We realize that this is likely an inappropriate time of
the year to publish an article on Screwworm. But because
it was recently in the news that positive and false positive
cases were reported in the U.S.,
we will print the following article which was plagiarized
from a USDA/APHIS article found on the world wide web as a
reminder of its potential for entrance. The U.S.
has spent millions of dollars in successfully eradicating
Cochliomyia hominovirax; if they are reintroduced,
it could well be a veterinarian who would make the first identification.
The diagnosis of this screwworm occurrence is classified as
an exotic myiasis and, therefore, a reportable disease. Being
aware that it would be rare to find this parasite in Indiana,
we are also cognizant of the importance of identifying it
early if it should arrive here so that immediate eradication
actions can be taken.
A screwworm infestation is caused by larvae of the fly
Cochliomyia homino-virax. These larvae can infest
wounds of any warm-blooded animal, including human beings.
The screwworm fly is about twice the size
of a regular house fly and can be distinguished by
its greenish-blue color and its large reddish-orange eyes.
Infestations can occur in any open wound, including cuts,
castration wounds, navels of newborn animals, and tick bites.
The wounds often contain a dark, foul-smelling discharge.
Screwworm larvae distinguish themselves from other species
by feeding only on the living flesh, never dead tissue.
Once a wound is infested, the screwworm can eventually kill
the animal or human, literally eating it alive.
After mating, the female screwworm fly fly lays her eggs
in open wounds. One screwworm fly can lay up to 400 eggs
at a time and they can hatch into larvae in as little as 12
hours. A single adult female can lay as many as 2800 eggs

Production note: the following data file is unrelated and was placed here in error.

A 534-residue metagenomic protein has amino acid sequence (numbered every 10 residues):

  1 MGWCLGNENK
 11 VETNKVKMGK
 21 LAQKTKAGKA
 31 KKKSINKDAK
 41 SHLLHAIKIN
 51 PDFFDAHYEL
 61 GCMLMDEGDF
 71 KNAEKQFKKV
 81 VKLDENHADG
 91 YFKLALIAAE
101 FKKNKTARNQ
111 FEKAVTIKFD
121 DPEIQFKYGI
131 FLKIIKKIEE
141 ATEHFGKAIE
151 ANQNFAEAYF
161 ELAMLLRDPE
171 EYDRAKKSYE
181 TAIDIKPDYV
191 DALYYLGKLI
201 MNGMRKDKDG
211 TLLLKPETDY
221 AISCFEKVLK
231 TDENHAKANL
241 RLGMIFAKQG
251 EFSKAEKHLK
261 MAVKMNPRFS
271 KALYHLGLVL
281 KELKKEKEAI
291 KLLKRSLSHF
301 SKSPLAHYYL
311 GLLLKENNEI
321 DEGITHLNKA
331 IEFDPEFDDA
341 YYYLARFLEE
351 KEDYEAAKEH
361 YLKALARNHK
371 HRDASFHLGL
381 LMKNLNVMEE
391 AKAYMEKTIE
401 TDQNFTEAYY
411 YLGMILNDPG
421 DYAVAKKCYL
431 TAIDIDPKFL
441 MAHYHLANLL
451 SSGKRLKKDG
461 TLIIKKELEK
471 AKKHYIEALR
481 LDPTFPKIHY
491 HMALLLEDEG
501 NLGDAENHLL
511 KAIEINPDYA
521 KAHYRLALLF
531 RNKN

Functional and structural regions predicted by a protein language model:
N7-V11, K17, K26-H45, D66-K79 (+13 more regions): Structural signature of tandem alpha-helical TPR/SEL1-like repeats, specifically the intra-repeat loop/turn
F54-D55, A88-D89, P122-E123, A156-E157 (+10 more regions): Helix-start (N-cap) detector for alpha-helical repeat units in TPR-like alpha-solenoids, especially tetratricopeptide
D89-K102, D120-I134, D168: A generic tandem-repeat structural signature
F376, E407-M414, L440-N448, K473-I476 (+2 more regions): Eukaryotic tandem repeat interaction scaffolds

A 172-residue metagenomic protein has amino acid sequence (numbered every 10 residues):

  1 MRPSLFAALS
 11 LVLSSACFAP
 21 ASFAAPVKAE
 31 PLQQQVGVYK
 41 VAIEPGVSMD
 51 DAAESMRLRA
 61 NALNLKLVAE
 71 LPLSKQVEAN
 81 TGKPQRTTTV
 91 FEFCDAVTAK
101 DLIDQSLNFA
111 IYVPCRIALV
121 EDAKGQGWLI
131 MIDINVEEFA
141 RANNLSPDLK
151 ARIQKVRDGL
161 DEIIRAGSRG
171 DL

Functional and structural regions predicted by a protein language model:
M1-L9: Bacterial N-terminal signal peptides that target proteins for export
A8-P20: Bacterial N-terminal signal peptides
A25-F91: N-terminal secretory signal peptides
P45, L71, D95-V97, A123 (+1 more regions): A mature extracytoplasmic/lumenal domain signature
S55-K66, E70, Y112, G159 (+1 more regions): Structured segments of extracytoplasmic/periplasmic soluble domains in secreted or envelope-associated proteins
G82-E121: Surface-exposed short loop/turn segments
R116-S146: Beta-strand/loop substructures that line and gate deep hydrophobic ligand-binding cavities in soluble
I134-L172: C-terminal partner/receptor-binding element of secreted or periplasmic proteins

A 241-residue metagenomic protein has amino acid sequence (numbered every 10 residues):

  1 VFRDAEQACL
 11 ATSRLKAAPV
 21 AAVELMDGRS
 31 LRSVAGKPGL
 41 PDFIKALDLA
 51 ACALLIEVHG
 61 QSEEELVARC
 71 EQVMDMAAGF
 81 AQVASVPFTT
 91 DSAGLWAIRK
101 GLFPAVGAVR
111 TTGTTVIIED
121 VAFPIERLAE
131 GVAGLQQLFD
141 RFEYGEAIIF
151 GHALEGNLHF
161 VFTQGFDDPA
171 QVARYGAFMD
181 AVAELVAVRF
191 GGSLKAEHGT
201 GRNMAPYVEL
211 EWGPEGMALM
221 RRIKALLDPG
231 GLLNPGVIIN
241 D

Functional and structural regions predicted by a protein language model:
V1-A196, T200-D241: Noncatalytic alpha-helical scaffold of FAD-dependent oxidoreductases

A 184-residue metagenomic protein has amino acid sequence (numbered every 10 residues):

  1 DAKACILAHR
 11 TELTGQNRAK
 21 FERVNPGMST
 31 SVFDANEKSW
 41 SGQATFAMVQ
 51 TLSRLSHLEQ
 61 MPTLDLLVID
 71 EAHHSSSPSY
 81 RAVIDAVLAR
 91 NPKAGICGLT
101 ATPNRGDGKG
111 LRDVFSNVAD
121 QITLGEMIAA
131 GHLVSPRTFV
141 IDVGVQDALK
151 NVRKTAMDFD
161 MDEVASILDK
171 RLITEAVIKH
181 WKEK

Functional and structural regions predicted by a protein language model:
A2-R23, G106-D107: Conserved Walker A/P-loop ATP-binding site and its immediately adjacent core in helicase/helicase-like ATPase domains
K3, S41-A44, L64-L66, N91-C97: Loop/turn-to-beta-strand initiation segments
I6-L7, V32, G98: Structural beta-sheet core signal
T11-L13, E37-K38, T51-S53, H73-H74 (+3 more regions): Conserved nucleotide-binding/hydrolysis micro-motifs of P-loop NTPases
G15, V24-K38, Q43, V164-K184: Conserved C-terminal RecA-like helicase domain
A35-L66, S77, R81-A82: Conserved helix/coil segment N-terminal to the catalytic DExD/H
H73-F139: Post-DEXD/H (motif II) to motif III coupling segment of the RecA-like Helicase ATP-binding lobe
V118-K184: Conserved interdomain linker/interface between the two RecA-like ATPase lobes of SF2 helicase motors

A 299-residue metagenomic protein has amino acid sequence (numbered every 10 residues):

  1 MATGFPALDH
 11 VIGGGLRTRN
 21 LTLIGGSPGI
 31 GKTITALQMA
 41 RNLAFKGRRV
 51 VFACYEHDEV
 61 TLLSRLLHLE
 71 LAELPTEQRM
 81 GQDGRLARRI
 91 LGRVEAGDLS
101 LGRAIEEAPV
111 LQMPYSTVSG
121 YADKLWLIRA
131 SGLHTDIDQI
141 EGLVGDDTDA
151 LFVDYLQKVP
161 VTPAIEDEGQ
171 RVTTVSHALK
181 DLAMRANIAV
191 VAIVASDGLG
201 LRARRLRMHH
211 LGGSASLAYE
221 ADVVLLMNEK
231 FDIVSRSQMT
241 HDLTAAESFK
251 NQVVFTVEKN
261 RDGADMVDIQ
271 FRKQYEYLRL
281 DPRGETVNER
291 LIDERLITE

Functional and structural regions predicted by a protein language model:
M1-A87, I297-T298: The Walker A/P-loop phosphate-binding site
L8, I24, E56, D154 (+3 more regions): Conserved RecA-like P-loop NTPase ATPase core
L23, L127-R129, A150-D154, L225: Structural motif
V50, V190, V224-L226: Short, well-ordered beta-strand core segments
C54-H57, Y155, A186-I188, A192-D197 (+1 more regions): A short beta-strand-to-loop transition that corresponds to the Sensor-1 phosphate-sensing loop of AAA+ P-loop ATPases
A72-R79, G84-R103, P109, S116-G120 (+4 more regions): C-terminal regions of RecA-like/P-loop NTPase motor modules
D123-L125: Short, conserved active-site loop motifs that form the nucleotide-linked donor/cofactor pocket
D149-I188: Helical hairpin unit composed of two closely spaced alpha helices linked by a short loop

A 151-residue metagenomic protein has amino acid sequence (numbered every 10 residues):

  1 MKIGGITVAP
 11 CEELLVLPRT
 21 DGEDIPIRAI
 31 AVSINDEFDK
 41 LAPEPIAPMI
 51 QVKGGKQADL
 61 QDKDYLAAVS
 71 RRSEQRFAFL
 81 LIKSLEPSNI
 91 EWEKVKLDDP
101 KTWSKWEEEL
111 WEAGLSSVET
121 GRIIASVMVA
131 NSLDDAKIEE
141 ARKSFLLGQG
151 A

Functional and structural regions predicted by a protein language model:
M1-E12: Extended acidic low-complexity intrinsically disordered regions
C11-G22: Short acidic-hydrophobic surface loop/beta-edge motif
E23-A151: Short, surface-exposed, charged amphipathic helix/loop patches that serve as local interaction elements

during its 31-day lifespan. The screwworm larva grows
inside the wound to greater than one-half inch within 5 to
7 days of entering the wound. The full-grown larva
then drops from the wound, tunnels into the soil, and forms
an immobile protective case that houses the pupa. An adult
screwworm fly emerges from the pupa.
Screwworms are eradicated through a form of biological control.
Millions of sterile screwworm flies are raised in a production
plant located in Tuxtla Gutierrez
in the southern Mexican
State of Chiapas
near the Isthmus of Tehuantepec. During
the pupal stage of the flys life cycle, the pupae are
subjected to gamma radiation. The level of radiation is designed
to leave the fly perfectly normal in all respects but one:
it will be sexually sterile. Thus, when the artificially
raised flies are released into the wild to mate with native
fly populations, no offspring will result from the matings.
These unsuccessful matings lead to the gradual reduction of
native fly populations. With fewer fertile mates available
in each succeeding generation, the fly, in essence, breeds
itself out of existence. The screwworm fly can travel up
to 180 miles in several days and under warm, favorable conditions
can complete a life cycle in as few as 3 weeks. Left
untreated, screwworm-infested wounds lead to death. Multiple
infestations can kill a grown steer in 5-7 days.